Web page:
The Golden State Warriors stormed back to beat the New Orleans Pelicans 120-109 at Chase Center on Tuesday night, overcoming a 20-point first-half deficit. Here are three key reactions—with related film and analysis, as always—from the Warriors' pivotal victory over the Pelicans.
Golden State flips the second-half switch
The Warriors trailed 63-43 when Brandon Ingram hit a tough 16-footer with just under 40 seconds left in the first half. Nothing they'd done over the previous 23 minutes and change suggested a roaring comeback following the break. Golden State, after all, was thoroughly outplayed upon tempers flaring between Draymond Green and Brandon Ingram and Herb Jones—among other Pelicans, naturally—with 3:44 left in the second quarter.
Where would the Dubs' second-half fire come from? Everyone and everywhere, pretty much all at once.
Donte DiVincenzo's soaring tip dunk over two defenders on the Warriors' first possession of the third quarter set an on-court tone clearly established in the locker room. Golden State's suffocating, multiple ball-denial defense moments later proved it would be sustained over the game's remainder.
Watch how many switches, close-outs and rotations the Warriors make on this defensive trip amid their furious run, helping the helper again and again to yield a shot-clock violation on the Pelicans.
That wasn't the only possession Draymond was in multiple places at the same time. All the Dubs deserve credit for flipping the defensive switch after halftime, but it was Green and Jonathan Kuminga whose fingerprints were all over New Orleans' loud second-half struggles offensively.
These fourth-quarter sequences are basically carbon copies. Kuminga hounds C.J. McCollum and Brandon Ingram on the ball, then Green somehow manages impact close-outs on Larry Nance Jr. in the strong corner once the drive is completely contained.
Green, the most disruptive help defender of his generation, didn't just make his presence felt on that end covering for his teammates. When the Warriors switched him onto star ball handlers or briefly assigned him as their primary stopper, Green answered the bell—not even counting the many times he stoned Jonas Valanciunas on the block.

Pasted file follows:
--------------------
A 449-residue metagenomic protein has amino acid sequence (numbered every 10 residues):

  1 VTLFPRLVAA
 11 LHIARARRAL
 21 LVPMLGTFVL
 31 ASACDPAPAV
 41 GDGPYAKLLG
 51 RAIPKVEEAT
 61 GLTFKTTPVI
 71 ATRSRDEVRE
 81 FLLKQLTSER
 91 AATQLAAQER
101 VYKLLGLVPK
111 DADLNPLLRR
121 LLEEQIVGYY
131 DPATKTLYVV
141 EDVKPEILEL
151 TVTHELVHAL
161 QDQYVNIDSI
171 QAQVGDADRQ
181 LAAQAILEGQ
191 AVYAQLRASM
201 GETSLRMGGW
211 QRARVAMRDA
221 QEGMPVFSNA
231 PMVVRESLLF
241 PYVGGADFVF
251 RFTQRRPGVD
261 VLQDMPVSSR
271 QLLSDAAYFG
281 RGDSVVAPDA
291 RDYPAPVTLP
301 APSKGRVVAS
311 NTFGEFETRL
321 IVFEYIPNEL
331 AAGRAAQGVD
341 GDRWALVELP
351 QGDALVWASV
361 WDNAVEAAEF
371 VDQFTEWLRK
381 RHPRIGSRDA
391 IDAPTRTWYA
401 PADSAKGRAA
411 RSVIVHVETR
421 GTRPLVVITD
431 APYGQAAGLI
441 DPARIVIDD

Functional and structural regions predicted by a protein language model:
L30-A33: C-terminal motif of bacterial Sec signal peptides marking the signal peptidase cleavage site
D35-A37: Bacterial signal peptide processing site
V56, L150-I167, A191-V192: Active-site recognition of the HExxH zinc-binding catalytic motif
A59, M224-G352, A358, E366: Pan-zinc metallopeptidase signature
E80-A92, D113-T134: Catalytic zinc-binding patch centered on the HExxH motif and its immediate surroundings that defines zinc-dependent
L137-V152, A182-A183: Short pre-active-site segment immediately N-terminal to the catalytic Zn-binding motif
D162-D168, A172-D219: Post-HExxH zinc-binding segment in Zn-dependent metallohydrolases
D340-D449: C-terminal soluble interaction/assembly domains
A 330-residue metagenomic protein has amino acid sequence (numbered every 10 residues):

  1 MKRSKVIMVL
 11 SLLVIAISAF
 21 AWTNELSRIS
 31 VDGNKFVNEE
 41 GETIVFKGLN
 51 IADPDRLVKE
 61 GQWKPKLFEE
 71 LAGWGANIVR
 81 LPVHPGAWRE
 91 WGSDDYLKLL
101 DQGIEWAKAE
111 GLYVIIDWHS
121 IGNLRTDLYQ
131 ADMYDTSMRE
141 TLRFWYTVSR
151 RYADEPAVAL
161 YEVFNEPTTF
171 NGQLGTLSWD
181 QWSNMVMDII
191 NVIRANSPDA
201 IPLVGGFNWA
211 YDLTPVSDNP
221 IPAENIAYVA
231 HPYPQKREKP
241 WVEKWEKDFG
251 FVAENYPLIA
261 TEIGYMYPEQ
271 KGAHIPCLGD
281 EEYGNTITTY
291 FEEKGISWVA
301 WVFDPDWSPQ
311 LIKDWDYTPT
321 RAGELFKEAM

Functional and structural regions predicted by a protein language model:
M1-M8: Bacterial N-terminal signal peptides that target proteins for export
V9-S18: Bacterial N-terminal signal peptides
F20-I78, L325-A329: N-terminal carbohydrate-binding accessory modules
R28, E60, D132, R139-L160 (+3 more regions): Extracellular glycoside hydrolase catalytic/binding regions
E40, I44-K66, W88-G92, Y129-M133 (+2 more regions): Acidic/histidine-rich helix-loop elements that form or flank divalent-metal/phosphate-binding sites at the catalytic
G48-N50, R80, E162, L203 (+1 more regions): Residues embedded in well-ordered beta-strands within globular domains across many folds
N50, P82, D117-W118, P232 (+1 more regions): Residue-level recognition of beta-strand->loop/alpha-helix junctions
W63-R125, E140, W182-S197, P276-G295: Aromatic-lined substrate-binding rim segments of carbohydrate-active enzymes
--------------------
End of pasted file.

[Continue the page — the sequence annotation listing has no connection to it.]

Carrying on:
Look at Draymond swallow McCollum and Ingram one-on-one in the fourth quarter.
Golden State didn't only turn the dial up on defense.
Thirteen turnovers, many of the frustratingly careless variety for which this team has become known, played a major part in the Dubs' massive first-half hole. They committed just five giveaways in the second half. That additional ball security kept New Orleans from getting out in the open floor, where they finished with 22 points—all but two of which came prior to halftime.
The Warriors caught fire from three in the third and fourth quarters, too, out-scoring the Pels by 24 points from deep after losing the early long-range battle. Just three of New Orleans' 11 offensive boards came during Golden State's furious second-half rally.
Is the Dubs' awful first-half performance indicative of big-picture problems that could doom their quest for back-to-back titles? Of course. The same issues that have dogged them since 2022-23 tipped off were on full display throughout the first and second quarter on Tuesday.